Home » Human Rights » Zim Female Rapists Inspire Hollywood

STORIES of gangs of women abducting and raping men on Zimbabwe’s highways seemed incredible, when they broke. For a country that thrives on patriarchal attitudes and sometimes exaggerated machismo, it was stunning. Men in beerhalls and shebeens or kombis rubbished the claims as ‘impossible.’ How so? They asked. For many, the stories were the stuff of fiction or Hollywood. And indeed, the phenomena has found takers in Hollywood. Albeit as creative fodder for entertainment.

Hollywood’s Mara Brock-Akil’s new series, Being Mary Jane, starts with a pointed reference on ‘Zimbabwean women raping men.’ The series centres on successful talk show host Mary Jane Paul (played by Gabrielle Union), her professional and private family life, while searching for “Mr. Right.” As a talk show host, Mary Jane Paul in the popular series discusses the men-raping and sperm-harvesting phenomena in alluring detail, bringing on experts to give their take on the issue.

The phenomenon of male rape is unusual. But rape, no matter the victim, is a traumatising experience. In fact, rape is no laughing matter in Zimbabwe. At least 15 women are raped daily in the country, according to statistics by the Zimbabwe National Statistics Office (ZimStat). However, Zimbabwe cannot grasp the judicial concept of a woman raping a man. A Harare based law expert explained that ‘Zimbabwean law does not recognise women raping a man’ but the crime is only known as ‘aggravated indecent assault.’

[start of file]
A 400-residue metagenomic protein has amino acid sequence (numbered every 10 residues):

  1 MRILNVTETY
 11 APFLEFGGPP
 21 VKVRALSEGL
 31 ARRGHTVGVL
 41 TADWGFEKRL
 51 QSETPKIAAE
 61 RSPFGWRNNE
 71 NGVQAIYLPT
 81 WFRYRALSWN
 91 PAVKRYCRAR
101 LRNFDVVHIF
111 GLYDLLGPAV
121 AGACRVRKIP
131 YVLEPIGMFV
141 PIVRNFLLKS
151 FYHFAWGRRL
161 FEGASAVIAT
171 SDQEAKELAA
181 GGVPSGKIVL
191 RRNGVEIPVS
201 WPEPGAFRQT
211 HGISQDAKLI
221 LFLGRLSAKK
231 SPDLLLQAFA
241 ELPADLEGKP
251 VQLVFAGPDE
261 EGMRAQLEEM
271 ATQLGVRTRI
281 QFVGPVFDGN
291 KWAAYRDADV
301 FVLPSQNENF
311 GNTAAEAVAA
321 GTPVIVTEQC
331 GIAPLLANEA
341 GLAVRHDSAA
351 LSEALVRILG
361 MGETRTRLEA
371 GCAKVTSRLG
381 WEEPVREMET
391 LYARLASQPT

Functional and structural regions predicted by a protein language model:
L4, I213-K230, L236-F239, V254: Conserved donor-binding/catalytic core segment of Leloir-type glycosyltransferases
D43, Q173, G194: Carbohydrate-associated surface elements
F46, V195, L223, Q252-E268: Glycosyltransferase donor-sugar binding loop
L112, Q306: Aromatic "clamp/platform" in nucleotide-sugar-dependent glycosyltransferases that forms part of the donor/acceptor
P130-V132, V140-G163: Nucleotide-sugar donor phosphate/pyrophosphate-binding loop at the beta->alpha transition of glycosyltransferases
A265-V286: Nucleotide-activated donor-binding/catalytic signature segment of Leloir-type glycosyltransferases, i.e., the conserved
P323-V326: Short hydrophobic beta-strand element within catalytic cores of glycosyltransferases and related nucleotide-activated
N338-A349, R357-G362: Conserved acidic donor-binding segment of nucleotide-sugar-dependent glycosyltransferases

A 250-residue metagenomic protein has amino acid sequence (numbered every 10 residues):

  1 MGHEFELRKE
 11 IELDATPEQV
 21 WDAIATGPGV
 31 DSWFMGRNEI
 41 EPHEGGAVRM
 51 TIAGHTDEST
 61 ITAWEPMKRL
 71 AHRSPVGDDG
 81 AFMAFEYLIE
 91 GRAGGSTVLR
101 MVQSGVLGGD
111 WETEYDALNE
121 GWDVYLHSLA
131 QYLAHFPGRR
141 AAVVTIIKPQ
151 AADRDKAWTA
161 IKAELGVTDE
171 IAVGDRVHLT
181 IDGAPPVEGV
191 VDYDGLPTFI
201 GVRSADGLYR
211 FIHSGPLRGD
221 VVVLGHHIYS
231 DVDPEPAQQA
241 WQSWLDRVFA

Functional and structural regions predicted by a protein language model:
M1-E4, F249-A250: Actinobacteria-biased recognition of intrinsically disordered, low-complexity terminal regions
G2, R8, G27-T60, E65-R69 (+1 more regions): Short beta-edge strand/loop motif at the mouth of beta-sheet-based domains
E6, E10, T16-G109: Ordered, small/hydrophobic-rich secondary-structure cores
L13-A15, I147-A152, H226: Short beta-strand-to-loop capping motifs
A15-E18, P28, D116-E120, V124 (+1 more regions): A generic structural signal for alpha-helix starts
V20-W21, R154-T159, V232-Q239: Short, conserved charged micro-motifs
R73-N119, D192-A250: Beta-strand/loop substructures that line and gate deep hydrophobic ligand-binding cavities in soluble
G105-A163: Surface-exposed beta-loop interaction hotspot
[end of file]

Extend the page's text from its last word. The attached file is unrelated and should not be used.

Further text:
Filmmaker, Brock-Akil, sees herself as a bit of a sociologist that uses her ability to observe and learn from other women in her work. In the series, there are also strands of real life stories from other parts of the world. “I think it’s great for me to have a voice, but I also think it’s great to create a legacy or an infrastructure for others to get their voices out there as well.” American audiences are often in the dark on what happens elsewhere.

Brock Akil is known for bringing black voices to American network television with a body of work that includes working as a writer and producer on Moesha and The Jamie Foxx Show and creator of game-changing shows Girlfriends and The Game, which taught mainstream Hollywood that black audiences do matter. With her husband, Salim Akil, they are among the most successful African-American couples working in Hollywood today. – By Tinashe Mushakavanhu

Source : Financial Gazette

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